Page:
Site of remembrance
It was the last battle fought on mainland British soil and this Easter weekend saw commemorations take place for the men who died at Culloden in Scotland.
Today it is a site of Remembrance. It’s often been said to be haunted and certainly carries an eerie otherworldly feel to it. Flags mark where opposing armies had stood.
Cattle, horses and goats all now quietly graze in a place where canon fire and cries would have once pierced the air. The beauty of the Highlands acts as a picture postcard backdrop for the permanent stone tributes amassed at this sad scene.
The stillness of moorland is brought into sharp contrast by a conflict which took place 276 years ago. For many, it’s a location which stirs powerful sentiments and emotions.
The significance of the events which happened here cannot be underplayed. In effect, it became the final stand for the Stuart’s claim to the throne. Their reign had lasted for more than a century before their rule finally came to an abrupt end in 1714.
Parliament had effectively ousted, and replaced them, with distant European relations, the Hanoverians.
The reasoning was simple. By the 1700s, the country had become largely Protestant in its thinking. Political leaders were distrustful of Catholicism which had been a cornerstone for the Stuart family.
There had been numerous attempts by the Stuarts in the early eighteenth century to try to re-address their perceived injustices. Their appeals fell on deaf ears. The scene was being gently set up for a colossal showdown.
Fast forward to 1745 and Charles Edward Stuart stepped forward to mount another challenge. Despite being in his early twenties, Bonnie Prince Charlie was about to be taken very seriously.
He initially made fast gains for staunch support in certain parts of Scotland. By the end of the year, he entered England. Things appeared to be going well for this Young Pretender.
And then the tide turned. His campaign began to stutter. Support began to dry up. His army of several thousand men were quickly driven back north. Supplies of food and weapons became depleted.
Morale among the clansmen became undermined. Arguably, his youth was also counting against him. He was up against older and wiser opponents. Men who had experience and military clout on their side.
Combine these ingredients together and disaster was bound to befall Bonnie Prince Charlie. His army was to face calamity at Culloden Moor on Saturday, 16 April 1746. Outnumbered and outgunned, his forces are said to have lasted for less than an hour.
The battle saw tremendous casualties on Prince Charlie’s side and marked the end of his dreams to become King Charles III. It’s been estimated that more than 1000 of his men were killed. The loses for government troops were far, far fewer.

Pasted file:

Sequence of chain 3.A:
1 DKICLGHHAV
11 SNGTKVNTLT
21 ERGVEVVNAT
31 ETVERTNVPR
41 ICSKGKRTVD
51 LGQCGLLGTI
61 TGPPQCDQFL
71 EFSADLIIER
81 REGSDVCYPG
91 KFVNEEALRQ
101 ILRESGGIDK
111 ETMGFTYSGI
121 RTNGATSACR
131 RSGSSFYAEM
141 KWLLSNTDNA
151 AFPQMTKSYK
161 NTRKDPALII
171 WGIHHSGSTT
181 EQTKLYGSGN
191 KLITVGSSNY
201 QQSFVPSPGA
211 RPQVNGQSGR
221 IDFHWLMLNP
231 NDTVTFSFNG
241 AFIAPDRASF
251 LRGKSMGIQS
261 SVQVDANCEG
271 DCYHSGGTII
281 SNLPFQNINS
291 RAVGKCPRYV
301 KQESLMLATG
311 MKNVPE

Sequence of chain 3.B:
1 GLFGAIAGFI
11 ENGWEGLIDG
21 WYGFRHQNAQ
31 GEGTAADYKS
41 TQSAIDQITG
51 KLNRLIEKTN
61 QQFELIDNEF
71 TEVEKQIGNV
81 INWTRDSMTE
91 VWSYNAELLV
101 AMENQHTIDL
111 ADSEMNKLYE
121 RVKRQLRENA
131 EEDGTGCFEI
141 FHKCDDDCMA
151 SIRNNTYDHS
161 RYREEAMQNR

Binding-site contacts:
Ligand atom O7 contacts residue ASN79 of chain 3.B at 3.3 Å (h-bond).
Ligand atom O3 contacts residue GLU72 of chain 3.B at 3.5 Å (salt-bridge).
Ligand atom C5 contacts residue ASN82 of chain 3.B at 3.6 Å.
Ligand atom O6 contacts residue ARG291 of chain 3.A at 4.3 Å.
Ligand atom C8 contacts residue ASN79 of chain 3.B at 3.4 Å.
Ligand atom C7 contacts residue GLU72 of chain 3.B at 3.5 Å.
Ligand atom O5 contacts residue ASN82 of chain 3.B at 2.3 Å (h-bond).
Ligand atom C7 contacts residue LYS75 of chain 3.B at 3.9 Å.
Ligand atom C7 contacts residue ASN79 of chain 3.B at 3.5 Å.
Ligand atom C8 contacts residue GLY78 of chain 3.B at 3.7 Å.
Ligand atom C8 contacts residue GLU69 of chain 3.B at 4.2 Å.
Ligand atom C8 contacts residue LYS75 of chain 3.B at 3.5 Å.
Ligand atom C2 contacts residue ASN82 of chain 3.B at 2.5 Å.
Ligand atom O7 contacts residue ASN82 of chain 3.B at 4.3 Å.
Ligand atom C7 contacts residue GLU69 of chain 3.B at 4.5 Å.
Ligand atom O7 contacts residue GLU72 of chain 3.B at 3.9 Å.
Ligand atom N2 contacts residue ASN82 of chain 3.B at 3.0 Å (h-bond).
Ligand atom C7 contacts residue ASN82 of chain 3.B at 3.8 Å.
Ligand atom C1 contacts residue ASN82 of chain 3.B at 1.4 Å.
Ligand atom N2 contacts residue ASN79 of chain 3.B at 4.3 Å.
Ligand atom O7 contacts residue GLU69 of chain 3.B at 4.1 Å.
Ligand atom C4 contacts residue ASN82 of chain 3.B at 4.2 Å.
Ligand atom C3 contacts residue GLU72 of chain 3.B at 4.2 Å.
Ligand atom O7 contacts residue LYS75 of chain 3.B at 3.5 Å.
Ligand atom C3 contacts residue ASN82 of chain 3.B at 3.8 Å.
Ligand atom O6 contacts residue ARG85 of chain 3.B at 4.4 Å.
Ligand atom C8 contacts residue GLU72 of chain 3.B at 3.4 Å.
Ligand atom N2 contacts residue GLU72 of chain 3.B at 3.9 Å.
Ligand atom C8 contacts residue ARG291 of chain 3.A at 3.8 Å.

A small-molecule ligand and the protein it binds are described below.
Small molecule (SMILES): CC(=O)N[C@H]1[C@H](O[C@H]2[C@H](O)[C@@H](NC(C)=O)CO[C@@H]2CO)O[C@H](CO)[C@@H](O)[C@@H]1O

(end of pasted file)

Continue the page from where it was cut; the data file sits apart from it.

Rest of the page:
He died several decades later in the city of his birthplace: Rome. The latter part of his life is dogged with tales of alcoholism.
Despite his defeat, his legacy remains strong today. The song of his escape to Skye remains part of our popular culture. So, too, does the symbol of the Jacobite Rose.
Eighty miles away stands The Glenfinnan Monument. Thousands of people visit it every year. It resides as a permanent memorial for the Highlanders who had pledged their allegiance to the Jacobite cause.
Built in 1815, it stands some 60 feet high and is nestled against a backdrop of Scottish mountains and the world-famous viaduct which provided the stunning setting for the Hogwarts’ Express in the Harry Potter films.
The National Trust for Scotland is now the custodian of the Culloden battlefield. The area contains permanent memorials for the Clans which fought there.
This year, the charity hosted both online and onsite events to commemorate this often overlooked, but crucial, part of our country’s history and heritage.
The Gaelic Society of Inverness undertook its annual commemoration of the battle, which included a wreath laying ceremony.
Experts also spoke about little known parts of the conflict and reflected on the voices which are often forgotten when exploring this part of history.
The Culloden Visitor Centre contains artefacts from the time and interactive displays which provide background for what happened.
The National Trust for Scotland says it’s both a ‘monument and a guide to a pivotal day in history.’
‘The Battle of Culloden was the culmination of a year of brutal conflict across Britain,’ explains Raoul Curtis-Machin, The National Trust for Scotland’s Operations Manager for Culloden.
‘So many people were affected and the events on the battlefield and their impacts echo still to this day, which is why so many people join in its commemoration.’
Images: Supplied / copyright: NTSMediaPics